Going out for a festive meal this Valentine’s Day? You’re not alone. On this holiday and others, restaurants see big business.

That’s good news for the restaurant industry, but big business can generate a lot of food waste, which is a huge economic, social, and environmental problem.

For the average person, the steps to reducing food waste when dining out are pretty straightforward:

  1. Don’t order too much.
  2. Finish everything on your plate.
  3. Take home the leftovers if you didn’t follow steps 1 and 2.

For restaurants, however, food waste is an inefficiency to be avoided. But most restaurants don’t realize how much food they waste. After a high-traffic day like Valentine’s Day, restaurants need to look at their operations with a critical eye.

The good news is that restaurants can cut down dramatically on the amount of food they waste and see a host of benefits from doing so. New research on behalf of Champions 12.3 – which tackles food waste as part of the Sustainable Development Goals – makes a robust case for cutting food waste at restaurants. The analysis of 114 restaurants in 12 countries found that nearly every restaurant achieved a positive return when investing in food waste-reduction programs, with the average restaurant seeing a 600 percent return on investment. The average restaurant also reduced food waste by 26 percent within the first year of working to reduce it.

How is this possible?

Even though most restaurants are pretty efficient these days, they still waste quite a bit of food. Many restaurant managers and business leaders accept waste as part of the cost of doing business, bury the associated costs of food waste in operational budgets and don’t see programs to reduce waste as worth the investment. In our analysis, however, all sites kept their total investment over three years under $20,000 and got $7 back for every $1 invested.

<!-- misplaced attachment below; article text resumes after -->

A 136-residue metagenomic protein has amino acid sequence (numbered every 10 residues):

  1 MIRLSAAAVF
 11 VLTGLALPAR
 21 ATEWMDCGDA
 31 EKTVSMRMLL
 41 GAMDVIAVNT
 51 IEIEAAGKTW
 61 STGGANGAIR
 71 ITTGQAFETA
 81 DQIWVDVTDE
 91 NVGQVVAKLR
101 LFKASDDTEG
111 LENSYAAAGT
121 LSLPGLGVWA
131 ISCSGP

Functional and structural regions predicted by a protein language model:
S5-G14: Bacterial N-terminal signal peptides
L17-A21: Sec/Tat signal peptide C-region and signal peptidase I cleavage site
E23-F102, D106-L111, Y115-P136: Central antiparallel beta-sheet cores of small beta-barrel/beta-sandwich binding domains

Here are three simple steps that restaurants can take now to reduce food waste and increase their profits.

  1. Measure. The first step to reducing food waste is to start measuring food waste. By consistently tracking waste, a restaurant can identify how much and where food goes to waste. A restaurant can measure waste with a digital tool like the products sold by Winnow Solutions and LeanPath or it can even start with a bare-bones manual measurement system to get a rough picture of their waste habits.
  2. Engage staff. Once a restaurant is measuring its food waste, it’s up to staff to figure out how to fix it. Luckily, as anyone who has worked in a restaurant knows, kitchen staff are really creative and often come up with the best solutions to their unique food waste problems. For example, one restaurant in the Washington DC area started using leftovers from breakfast on creative pizzas and stir-fry dishes. This reduced their waste, made the customers happy (the pizzas were especially delicious) and made them extra money.
  3. Adjust inventory and purchasing practices. Many chefs know the story of Anthony Bourdain, of Kitchen Confidential fame, restructuring his inventory list to mirror how his kitchen was stocked, rather than alphabetically as had been common restaurant practice. Restaurants today should take a similar look at their inventory and purchasing practices to make sure they are operating at peak efficiency. Many restaurants routinely order too much or too little, and food waste measurement can improve a restaurant’s customer forecasting and meal planning. Don’t be afraid to adjust purchasing practices if you think you can improve them.

Whether you’re enjoying a restaurant meal this Valentine’s Day, or working a busy shift in the kitchen, try to reduce the amount of food that goes to waste. It keeps more money in your wallet and helps the planet to boot.

For more details, read The Business Case for Reducing Food Loss and Waste: Restaurants.